Sarah E.W. McGahee’s Pet Project
The employment attorney defends the ‘puppy mill’ law
Published in 2014 Texas Rising Stars magazine
on March 7, 2014
Updated on March 11, 2014
Sarah E.W. McGahee was at her desk in early January 2013 when her phone rang. It was Jesse Moore, a colleague at the Austin firm Hunton & Williams, asking if she could help represent a couple of clients: The Humane Society of the United States and the Texas Humane Legislation Network.
They were filing an amicus brief in support of House Bill 1451, otherwise known as the Texas “puppy mill” law, in response to a challenge to the law’s constitutionality. In effect since 2012, the law requires the Texas Department of Licensing and Regulation to inspect and license breeders who have 11 or more breeding females or who annually sell more than 20 kittens and puppies. It mandates certain health and safety measures, such as giving dogs a certain amount of exercise, taking them for regular vet visits, and waiting until animals are at least 8 weeks old before they are sold.
“The stuff you would want to do anyway,” says McGahee.
She told Moore she would be happy to research the case, and assist at the hearings, pro bono.
McGahee, 36, was raised in Katy and lives with her husband, David, in Round Rock with their two dogs, Oliver and Ginger—a cockapoo and a goldendoodle—and a tabby cat named Lucy. (The couple were expecting their first child in February.)
“I feel so strongly about animals and that we should be defending the law,” McGahee says.
But where she saw common sense, some breeders saw big government interference. The Sportsmen’s and Animal Owners’ Voting Alliance considered site inspection tantamount to home invasion, and told members that “requiring yearly veterinary exams takes away the owners’ right to choose how they take care of their property.”
“[The breeders’] stipulation was, ‘We love these animals, and you are going to put us out of business,’” says McGahee, who graduated from Baylor Law School in 2005 and joined Hunton & Williams two years later. “There was no evidence this had happened—none of them had stopped breeding. It was all speculative.”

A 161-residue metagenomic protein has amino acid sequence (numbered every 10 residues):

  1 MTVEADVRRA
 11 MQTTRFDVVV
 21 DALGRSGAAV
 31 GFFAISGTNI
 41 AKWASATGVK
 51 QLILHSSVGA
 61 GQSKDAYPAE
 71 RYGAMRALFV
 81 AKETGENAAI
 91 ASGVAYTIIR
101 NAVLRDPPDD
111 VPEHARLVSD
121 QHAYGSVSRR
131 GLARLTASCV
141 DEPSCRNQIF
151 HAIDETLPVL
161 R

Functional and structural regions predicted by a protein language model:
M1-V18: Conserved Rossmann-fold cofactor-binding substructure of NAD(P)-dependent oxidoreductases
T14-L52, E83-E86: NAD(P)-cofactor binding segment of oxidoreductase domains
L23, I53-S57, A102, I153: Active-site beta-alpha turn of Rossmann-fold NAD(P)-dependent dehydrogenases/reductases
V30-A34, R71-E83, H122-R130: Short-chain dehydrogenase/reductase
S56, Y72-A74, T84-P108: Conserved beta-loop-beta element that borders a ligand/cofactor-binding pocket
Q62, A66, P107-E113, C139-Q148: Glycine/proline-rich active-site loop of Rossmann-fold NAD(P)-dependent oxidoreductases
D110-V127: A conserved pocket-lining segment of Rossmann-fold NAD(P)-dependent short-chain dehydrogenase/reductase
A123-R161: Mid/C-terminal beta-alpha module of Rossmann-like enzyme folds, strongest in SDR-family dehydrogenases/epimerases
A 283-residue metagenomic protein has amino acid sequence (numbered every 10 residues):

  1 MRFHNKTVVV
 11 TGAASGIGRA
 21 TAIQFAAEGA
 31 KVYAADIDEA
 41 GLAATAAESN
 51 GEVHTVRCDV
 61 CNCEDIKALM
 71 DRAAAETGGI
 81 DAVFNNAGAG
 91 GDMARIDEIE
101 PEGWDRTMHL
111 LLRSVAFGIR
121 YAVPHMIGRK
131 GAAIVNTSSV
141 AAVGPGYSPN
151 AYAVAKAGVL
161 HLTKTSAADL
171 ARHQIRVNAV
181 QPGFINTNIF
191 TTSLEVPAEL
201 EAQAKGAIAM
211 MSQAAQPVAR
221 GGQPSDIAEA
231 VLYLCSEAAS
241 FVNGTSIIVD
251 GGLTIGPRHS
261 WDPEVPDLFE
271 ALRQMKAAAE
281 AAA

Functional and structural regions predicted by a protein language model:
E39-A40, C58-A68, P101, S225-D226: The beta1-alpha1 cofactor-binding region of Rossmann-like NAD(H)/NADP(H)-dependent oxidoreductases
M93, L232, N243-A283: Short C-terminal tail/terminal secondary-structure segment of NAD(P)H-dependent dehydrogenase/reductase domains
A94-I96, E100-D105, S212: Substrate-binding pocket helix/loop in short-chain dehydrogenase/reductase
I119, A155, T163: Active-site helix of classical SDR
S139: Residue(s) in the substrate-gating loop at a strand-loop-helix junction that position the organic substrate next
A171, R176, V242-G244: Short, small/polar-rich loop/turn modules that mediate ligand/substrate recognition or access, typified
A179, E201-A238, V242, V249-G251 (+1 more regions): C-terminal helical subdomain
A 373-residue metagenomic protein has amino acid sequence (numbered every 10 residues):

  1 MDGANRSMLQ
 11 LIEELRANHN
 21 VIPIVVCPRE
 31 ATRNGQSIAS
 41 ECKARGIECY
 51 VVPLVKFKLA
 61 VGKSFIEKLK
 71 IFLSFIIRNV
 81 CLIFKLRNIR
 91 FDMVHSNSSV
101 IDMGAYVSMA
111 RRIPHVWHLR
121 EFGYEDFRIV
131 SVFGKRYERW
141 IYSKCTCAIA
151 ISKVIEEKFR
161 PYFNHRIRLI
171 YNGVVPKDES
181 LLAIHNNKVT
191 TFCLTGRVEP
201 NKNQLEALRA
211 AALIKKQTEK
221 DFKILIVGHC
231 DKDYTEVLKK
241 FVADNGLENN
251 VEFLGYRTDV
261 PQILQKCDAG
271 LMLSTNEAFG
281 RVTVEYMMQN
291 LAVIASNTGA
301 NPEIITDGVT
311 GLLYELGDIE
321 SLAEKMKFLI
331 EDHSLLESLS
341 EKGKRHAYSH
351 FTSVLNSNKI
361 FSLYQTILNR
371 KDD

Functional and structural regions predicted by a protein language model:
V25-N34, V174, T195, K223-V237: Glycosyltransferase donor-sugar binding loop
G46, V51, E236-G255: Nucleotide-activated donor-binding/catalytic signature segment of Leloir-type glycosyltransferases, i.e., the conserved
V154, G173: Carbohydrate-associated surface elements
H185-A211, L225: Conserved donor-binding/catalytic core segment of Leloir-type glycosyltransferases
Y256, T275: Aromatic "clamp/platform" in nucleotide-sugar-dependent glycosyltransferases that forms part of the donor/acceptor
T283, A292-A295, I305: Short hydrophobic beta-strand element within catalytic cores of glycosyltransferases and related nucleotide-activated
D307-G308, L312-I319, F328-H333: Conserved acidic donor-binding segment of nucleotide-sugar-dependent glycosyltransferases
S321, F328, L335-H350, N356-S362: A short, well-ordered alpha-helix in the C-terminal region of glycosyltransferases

The heated emotions that can accompany business disputes are something McGahee understands. “During law school, I took classes on employment law and really fell in love with it,” she says. One of her favorite parts of working in this field is “addressing issues before they occur”—such as helping companies craft guidelines and handbooks for managers and human resources, intended to take some of the confusion and sting out of, for instance, a termination, thus minimizing the risk of litigation.
Still. “It can be a very emotional area of law—which makes it interesting,” says McGahee. “You can’t really practice in this field without getting into the nitty-gritty of interpersonal relationships and how those affect the workplace.”
But in the workplace that the “puppy mill” law affected, one side of the relationship could not speak for itself. And the other side was spoiling for a fight. The Texas Public Policy Foundation labeled the law costly and said it discouraged business growth and added to what it viewed as excessive licensing regulations. An ostensibly pro-dog group’s online website called on Gov. Rick Perry to veto the law so that breeders, it said, could fight “for their Constitutional Right to own Property, to be free of Search and Seizure, and the Right to Privacy.”
“People get very passionate about their pets,” says McGahee.
Yet on the morning of Jan. 25, 2013, the plaintiffs—several independent breeders with small home businesses—could not convince the judge that the oversight mandated by HB 1451 was anything but sensible. Temporary restraining order: denied.
“Which we took as a good sign,” says McGahee. “The judge was not buying what they were selling.” At a Jan. 31 hearing, the plaintiffs called for a preliminary injunction, but the judge denied it that same day.
The case was all in a day’s work for the firm’s attorneys, all of whom participate in pro bono work. McGahee often does pro bono work on wills, name changes and expungement of criminal records. (“I try to stay away from divorce,” she says, and laughs.) This case was particularly satisfying.
“I have had dogs and cats in my life since the day I was born, and they have always played an important role in my family,” she says. “Most people I have discussed the case with agree that animals are different from other types of property and deserve these minimal protections, if not more.”